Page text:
Bone marrow neoplasias are aggressive disorders with low healing potential. As the incidence of cancer increases with age, a growing number of older individuals are receiving therapy for cancer and frequently in intensive modalities. As these older patients tend to present comorbidities, treatment decisions can often become difficult due to their fragile physical state which may affect therapy tolerability and efficiency against cancer. The toxicity related to the treatment and long periods of hospitalization, often required, have a profound impact upon the quality of life of these patients. However, most elderly individuals and family members consider quality of life a priority. Additionally, extended treatments deplete the financial resources of both public and private health systems, and the extra costs also deplete the family´s financial reserves. In light of the foregoing, the present study will address novel therapeutic forms and severity predictors which could aid in therapy decision taking of the following bone marrow neoplasias: acute myeloid leukemia (AML) myelodysplastic syndromes (MDS), multiple myeloma (MM) and primary myelofibrosis (PMF). These disorders have a common characteristic which is the fatal course of the disease and the lack of efficient therapeutic options, where bone marrow transplantation represents the only curative therapy or therapy capable of extending survival, despite not being indicated for older patients or those with many comorbidities. Therefore, a number of issues could be clarified by this study: * What would be the effect of natural products, which have been demonstrated to be inductor agents of cell death or cell cycle arrest, upon the treatment of these disorders? These compounds have a known action of inducing or inhibiting reactive oxygen species (ROS) and/or nitric oxide and can have a direct effect upon the induction of neoplasia cell death or modulate cell immunity.*Would elderly patients have a better survival and quality of life were they to be treated with less aggressive therapies with less side effects? *Could mesenchymal cells or metformin reduce bone marrow fibrosis? *Would dendritic cell vaccines for AML and MM patients in remission, be an alternative for reducing disease recurrence? *Could severity markers for the aforementioned disorders, identified in our previous studies, be the targets of specific therapies? *Would the production of universal in vitro platelets to improve the support therapy of these patients be possible? This choice of investigation is a result of our dissatisfaction in observing that most patients with bone marrow neoplastic disorders are not candidates for last-generation treatments. Furthermore, the lack of hospital beds and the impossibility of using high cost antibiotics and immunobiologicals in the unified public health system (SUS) point to the need of performing high level research to seek alternatives to enable us, in the short-term, to face the reality of many patients who have no access to clinical studies with new high cost drugs, not only in Brazil, but throughout the World. For this investigation, we will carry out pre-clinical trials, using leukemia, myelodysplastic and xenogeneic tumor animal models, and phase I and II clinical studies. We will further standardize the production method of universal platelets, to enable better support for patients with severe bone marrow failure in consequence of hematologic neoplasia. (AU)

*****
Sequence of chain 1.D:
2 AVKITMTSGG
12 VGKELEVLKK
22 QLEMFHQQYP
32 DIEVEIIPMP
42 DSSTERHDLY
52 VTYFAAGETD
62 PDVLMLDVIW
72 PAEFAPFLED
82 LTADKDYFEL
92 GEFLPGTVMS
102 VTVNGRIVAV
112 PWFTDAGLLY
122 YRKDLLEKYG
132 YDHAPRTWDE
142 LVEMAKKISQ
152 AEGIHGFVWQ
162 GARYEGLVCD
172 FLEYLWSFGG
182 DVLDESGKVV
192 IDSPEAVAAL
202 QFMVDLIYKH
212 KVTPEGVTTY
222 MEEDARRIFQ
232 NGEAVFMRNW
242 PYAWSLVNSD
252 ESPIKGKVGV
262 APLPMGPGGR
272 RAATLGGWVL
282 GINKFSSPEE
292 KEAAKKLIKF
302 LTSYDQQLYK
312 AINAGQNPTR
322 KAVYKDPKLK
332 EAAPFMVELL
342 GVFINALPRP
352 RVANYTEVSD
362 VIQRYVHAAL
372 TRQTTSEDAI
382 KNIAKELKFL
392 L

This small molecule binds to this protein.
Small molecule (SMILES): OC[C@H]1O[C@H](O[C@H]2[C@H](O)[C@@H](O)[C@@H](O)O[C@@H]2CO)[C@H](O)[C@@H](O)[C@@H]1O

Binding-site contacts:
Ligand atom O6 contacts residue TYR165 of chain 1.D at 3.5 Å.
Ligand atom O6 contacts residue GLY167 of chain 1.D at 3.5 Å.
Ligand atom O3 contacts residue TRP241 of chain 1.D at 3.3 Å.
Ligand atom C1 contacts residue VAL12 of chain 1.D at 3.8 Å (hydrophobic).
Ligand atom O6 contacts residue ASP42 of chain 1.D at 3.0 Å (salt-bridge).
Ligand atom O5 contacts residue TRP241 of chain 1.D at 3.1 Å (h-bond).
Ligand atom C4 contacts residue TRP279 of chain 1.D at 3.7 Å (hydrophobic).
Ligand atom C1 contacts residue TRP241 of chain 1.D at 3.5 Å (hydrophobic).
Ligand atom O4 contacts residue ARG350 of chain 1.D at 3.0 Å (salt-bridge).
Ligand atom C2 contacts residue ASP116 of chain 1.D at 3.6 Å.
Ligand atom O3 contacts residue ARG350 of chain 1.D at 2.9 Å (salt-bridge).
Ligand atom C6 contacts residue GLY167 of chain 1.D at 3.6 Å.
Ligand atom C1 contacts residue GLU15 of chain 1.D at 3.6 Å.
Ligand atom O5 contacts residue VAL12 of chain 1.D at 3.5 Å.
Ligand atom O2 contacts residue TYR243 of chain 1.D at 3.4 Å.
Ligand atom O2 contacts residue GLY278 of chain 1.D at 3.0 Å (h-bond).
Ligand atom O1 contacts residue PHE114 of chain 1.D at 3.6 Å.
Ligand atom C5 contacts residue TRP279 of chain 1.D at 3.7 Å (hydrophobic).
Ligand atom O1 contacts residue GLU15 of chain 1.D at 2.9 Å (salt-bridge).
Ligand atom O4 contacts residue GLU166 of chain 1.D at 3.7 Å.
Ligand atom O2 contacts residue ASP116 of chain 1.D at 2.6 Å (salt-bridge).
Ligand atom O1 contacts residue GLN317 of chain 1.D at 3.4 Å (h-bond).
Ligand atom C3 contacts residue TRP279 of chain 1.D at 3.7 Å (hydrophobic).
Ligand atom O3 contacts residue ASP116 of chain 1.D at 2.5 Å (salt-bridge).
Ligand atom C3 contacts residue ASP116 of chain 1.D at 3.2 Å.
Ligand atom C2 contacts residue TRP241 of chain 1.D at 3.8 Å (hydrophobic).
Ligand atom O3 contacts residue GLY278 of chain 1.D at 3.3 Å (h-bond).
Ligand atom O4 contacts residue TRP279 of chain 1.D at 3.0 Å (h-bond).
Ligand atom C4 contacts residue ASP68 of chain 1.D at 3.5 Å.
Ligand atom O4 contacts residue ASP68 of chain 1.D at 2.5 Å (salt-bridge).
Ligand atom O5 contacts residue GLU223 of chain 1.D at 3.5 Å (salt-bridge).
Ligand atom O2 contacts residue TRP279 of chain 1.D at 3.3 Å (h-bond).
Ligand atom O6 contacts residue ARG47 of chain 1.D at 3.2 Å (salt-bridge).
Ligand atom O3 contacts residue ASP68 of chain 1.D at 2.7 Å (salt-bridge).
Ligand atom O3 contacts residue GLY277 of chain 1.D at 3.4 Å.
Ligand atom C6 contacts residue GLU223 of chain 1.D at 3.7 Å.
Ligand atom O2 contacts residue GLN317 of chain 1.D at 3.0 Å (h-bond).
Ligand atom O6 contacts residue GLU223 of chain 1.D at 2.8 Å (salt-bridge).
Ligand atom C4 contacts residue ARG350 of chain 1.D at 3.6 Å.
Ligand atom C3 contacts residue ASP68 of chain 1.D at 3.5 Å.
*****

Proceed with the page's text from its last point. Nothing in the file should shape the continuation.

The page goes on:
Articles published in Agência FAPESP Newsletter about the research grant:
COSTA MELO SVIDNICKI, MARIA CAROLINA;
FERREIRA FILHO, MOISES ALVES;
BRANDAO, MARCELO MENDES;
DOS SANTOS, MARIELZA;
DIAS, RENATA DE OLIVEIRA;
TAVARES, RENATO SAMPAIO;
ASSIS-MENDONCA, GUILHERME ROSSI;
OLALLA SAAD, SARA TERESINHA.
New germline GATA1 variant in females with anemia and thrombocytopenia.
BLOOD CELLS MOLECULES AND DISEASES,
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